Concrete disadvantages

For centuries, one of the most common materials used in construction has been concrete. Formed from hardened cement, concrete has been used for everything from roads to foundations for houses. However, as technology is advancing, concrete is no longer the ultimate construction tool. It has a variety of disadvantages which must be considered before use.


The use of concrete dates back to many ancient civilizations such as The Romans, who used concrete for everything from buildings to aqueducts. The Romans were also among the first to experiment with the mixture of additives in concrete. They understood that mixing it with certain things makes it water resistant and less prone to cracking under pressure.


Concrete is still known for its durability and longevity. As with any building material, it has its share of fully acceptable alternatives. Wood is often designed to be load bearing, especially bases, and can be treated to resist the negative effects of moisture and termites. Steel is strong and profitable, and can be ideal in areas infested by insects. Insulated steel panels are also often used instead of concrete for building walls.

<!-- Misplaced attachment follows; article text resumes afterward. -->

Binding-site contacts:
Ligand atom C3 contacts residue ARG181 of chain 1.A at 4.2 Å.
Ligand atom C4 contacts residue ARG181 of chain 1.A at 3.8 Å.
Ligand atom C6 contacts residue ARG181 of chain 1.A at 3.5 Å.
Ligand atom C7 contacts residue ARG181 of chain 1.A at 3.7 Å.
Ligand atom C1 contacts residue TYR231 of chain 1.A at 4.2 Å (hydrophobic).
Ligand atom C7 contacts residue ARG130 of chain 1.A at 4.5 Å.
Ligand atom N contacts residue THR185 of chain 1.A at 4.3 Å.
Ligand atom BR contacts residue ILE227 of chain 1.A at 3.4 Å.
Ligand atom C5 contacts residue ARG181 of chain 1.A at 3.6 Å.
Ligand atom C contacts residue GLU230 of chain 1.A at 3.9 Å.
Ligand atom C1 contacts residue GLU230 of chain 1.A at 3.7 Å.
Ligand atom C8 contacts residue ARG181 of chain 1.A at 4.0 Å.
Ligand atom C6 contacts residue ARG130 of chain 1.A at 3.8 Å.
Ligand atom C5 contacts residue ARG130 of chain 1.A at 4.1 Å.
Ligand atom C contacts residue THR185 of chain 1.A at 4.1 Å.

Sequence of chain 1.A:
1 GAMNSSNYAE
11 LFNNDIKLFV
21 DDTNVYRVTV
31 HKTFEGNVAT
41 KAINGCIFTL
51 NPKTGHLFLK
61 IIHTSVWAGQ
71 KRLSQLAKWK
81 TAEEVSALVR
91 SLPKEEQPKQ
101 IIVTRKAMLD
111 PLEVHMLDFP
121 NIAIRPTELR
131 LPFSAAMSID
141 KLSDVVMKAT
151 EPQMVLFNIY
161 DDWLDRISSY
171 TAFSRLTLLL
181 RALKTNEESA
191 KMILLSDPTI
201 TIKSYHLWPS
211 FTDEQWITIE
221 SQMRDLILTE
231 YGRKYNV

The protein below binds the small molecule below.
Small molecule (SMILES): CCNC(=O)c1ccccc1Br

A major disadvantage is that all concrete structures crack eventually. Concrete may also break as a result of the contraction, which occurs when it dries. These cracks develop within days of the start of the structure. This usually does not limit the durability of a structure.


Another disadvantage of concrete is its low thermal conductivity. As concrete is typically used as a layer of fireproofing between the walls it can be seriously damaged when exposed to intense heat. Concrete helps contain the spread of fire, but in the process becomes useless.


Concrete also corrodes easily when exposed to seawater. Take quick action if the concrete is completely submerged for extended periods of time. Concrete can be worn by the waves and sand and other oceanic materials.